Georgetown, Guyana – (August 20, 2018) President David Granger, today, called for a concerted effort to be taken to combat the scourge of violence against women; noting that failure to take action will result in the persistence of inequality in society. The Head of State said that one of the main thrust and responsibility of the National Congress of Women should be to remove any inequality and to ensure that as far as humanly possible, every woman in Guyana, whether on the coast or the hinterland, has equal access to the resources of the State and is empowered to become the best version of themselves.
Speaking at the opening ceremony of the 20th Biennial Convention of the National Congress of Women (NCW), the President said that domestic violence, particularly against women, has become a grievous aspect of women’s existence in the country.
“Unless we take concerted action to eliminate violence against women, we will never remove the scourge of inequality. People will not find it even necessary to consider providing equal access for girl children to go to school. We need to deal with this problem of violence against girls and women. It is not easy. It is not just sexual violence. It is physical violence as well. It is chopping and killing, murder…It is the daily subjugation and suppression of women…Comrades the question of violence against women, I don’t want to call it an epidemic, but no humane society, no women’s organisation should fail to take action to suppress or eliminate violence against women and children, particularly children who are women… there are some horrendous rapes…,” the Head of State said.
He said however, that he is particularly pleased to see more convictions of these crimes, noting that it could be related to the fact that the Chief Justice and Chancellor are women and therefore understand the challenges that women endure.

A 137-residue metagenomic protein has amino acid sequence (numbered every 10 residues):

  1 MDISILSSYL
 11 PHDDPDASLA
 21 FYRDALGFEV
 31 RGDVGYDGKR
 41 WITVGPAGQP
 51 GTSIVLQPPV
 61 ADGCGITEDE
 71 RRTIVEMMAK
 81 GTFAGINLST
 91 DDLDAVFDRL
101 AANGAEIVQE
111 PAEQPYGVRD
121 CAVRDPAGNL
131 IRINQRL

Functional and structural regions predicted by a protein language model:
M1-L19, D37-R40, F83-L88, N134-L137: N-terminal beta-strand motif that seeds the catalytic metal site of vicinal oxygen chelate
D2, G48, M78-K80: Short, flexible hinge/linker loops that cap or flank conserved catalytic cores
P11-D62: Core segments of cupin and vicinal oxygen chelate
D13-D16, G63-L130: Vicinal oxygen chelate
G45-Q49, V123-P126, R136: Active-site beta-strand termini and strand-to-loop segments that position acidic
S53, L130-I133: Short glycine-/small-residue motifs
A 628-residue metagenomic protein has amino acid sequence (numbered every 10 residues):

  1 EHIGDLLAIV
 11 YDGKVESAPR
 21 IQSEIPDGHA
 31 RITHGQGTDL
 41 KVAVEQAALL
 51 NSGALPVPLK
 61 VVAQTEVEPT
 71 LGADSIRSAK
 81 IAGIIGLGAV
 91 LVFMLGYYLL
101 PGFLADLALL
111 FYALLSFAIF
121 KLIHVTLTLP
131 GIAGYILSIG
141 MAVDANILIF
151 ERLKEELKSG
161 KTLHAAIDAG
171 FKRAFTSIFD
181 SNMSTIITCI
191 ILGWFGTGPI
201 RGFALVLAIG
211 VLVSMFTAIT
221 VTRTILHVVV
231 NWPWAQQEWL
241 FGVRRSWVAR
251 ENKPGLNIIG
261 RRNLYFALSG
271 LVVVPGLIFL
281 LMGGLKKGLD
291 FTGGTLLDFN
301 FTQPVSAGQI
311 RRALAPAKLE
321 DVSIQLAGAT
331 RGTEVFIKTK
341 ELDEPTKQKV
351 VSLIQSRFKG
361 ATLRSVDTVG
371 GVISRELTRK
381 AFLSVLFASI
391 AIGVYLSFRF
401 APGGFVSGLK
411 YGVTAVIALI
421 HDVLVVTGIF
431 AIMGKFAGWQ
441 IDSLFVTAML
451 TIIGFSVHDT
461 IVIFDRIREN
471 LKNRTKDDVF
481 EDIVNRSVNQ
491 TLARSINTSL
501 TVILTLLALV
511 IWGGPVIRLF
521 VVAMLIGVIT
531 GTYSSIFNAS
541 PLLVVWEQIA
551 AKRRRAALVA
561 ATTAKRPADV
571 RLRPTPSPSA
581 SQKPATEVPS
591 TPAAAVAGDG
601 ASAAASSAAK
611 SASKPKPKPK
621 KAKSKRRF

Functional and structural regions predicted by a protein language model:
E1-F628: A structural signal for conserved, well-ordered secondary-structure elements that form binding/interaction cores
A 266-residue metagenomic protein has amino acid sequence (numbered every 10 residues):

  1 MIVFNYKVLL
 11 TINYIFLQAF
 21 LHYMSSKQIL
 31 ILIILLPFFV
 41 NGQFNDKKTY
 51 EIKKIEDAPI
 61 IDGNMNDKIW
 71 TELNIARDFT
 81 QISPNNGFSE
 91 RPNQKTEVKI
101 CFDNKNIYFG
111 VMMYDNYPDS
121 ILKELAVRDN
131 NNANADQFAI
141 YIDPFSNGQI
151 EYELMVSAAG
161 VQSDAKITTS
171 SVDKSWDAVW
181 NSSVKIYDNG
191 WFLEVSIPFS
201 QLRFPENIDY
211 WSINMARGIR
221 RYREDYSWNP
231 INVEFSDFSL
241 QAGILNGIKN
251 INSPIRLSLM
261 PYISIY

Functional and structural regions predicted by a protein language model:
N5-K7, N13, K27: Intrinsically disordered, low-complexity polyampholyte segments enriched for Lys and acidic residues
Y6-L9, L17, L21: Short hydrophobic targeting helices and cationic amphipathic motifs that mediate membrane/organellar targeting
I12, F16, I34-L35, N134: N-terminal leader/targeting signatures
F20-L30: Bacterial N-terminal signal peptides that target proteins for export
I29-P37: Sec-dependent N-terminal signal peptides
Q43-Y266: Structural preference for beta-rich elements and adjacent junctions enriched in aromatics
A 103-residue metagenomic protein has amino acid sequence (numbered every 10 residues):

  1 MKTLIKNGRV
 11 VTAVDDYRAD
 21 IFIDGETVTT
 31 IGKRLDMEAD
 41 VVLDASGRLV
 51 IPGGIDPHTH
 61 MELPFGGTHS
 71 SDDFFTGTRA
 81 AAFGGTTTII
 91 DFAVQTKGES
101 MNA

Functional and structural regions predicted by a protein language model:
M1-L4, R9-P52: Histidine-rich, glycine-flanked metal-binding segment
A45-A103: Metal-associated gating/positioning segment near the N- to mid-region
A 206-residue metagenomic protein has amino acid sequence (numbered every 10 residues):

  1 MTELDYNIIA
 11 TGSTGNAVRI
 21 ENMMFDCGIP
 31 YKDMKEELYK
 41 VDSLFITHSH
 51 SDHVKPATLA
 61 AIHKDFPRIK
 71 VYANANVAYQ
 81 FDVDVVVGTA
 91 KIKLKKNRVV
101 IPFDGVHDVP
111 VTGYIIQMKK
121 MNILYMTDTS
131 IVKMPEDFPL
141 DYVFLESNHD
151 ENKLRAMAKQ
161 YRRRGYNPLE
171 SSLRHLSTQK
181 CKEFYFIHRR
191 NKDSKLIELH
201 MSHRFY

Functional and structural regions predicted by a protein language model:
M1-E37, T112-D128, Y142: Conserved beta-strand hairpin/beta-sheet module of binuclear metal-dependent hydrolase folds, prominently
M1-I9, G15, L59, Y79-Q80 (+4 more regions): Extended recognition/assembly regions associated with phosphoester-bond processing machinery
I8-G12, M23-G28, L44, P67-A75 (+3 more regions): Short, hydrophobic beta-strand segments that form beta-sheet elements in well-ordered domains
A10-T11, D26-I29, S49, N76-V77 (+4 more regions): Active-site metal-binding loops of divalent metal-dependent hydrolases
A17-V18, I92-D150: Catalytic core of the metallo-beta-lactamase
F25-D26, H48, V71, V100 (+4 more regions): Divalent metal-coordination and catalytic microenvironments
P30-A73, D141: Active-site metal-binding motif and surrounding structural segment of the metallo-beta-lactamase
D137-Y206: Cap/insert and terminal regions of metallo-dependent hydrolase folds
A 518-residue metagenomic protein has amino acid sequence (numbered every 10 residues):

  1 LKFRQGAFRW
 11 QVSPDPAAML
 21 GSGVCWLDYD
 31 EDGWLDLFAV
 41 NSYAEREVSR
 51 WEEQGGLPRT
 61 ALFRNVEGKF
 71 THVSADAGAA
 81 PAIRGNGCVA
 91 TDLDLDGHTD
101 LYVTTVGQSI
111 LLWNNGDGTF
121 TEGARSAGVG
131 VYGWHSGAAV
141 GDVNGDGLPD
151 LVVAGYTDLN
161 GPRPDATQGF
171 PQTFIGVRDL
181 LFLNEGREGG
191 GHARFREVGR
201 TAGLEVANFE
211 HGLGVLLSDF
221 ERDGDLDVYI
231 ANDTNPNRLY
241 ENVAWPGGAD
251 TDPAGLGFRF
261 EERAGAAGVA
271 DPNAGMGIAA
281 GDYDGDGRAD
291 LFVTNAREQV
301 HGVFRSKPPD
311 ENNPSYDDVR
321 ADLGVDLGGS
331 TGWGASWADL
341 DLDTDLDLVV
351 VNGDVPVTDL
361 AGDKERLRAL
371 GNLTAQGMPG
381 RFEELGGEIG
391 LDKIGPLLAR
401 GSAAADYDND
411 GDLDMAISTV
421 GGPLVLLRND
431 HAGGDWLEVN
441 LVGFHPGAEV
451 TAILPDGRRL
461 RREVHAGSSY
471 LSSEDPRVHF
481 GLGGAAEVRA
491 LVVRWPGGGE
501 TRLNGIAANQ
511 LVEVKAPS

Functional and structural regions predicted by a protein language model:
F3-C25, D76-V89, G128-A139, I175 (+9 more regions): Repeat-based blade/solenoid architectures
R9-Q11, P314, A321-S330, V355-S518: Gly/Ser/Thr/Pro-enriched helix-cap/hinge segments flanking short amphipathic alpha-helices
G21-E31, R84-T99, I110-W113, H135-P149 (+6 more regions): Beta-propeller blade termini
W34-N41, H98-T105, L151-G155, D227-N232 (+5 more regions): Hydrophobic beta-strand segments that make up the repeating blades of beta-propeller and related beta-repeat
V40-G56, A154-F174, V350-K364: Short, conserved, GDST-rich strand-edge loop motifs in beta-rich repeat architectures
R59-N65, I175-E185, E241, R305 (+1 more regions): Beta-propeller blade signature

“By the grace of God…it seems that the transformation of the Magistracy and the Judiciary where you have a Chancellor who is a woman, a Chief Justice who is a woman, and a large amount of Magistrates who are women. Somehow, it is leading to a large number of convictions. I think after a while, men are going to get the message. You don’t be violent against women and then go to a woman Magistrate and expect a simple thing,” he said.
However, the President noted that persons should never wait for a matter to reach the steps of the Courthouse before it is brought to an end. Rather, he said that efforts to fight social ills such as domestic violence, must begin in the homes and communities.
“We must be able to stop it in the home and prevent young men and uncles and boyfriends from exploiting the girl children in the home. This is too widespread and just as we have been able to bring about the elimination of smoking in public places, we have been able to take collective action on other social issues; this is an issue that we must take action on. We must set up hotlines and we must be able to detect and isolate persons who are violent to their partners and spouses…When you treat women humanely, they will realise that they, not only expect humane treatment, they will treat their children humanely too. Gradually, I think, Guyana will become a gentler and kinder place,” President Granger noted.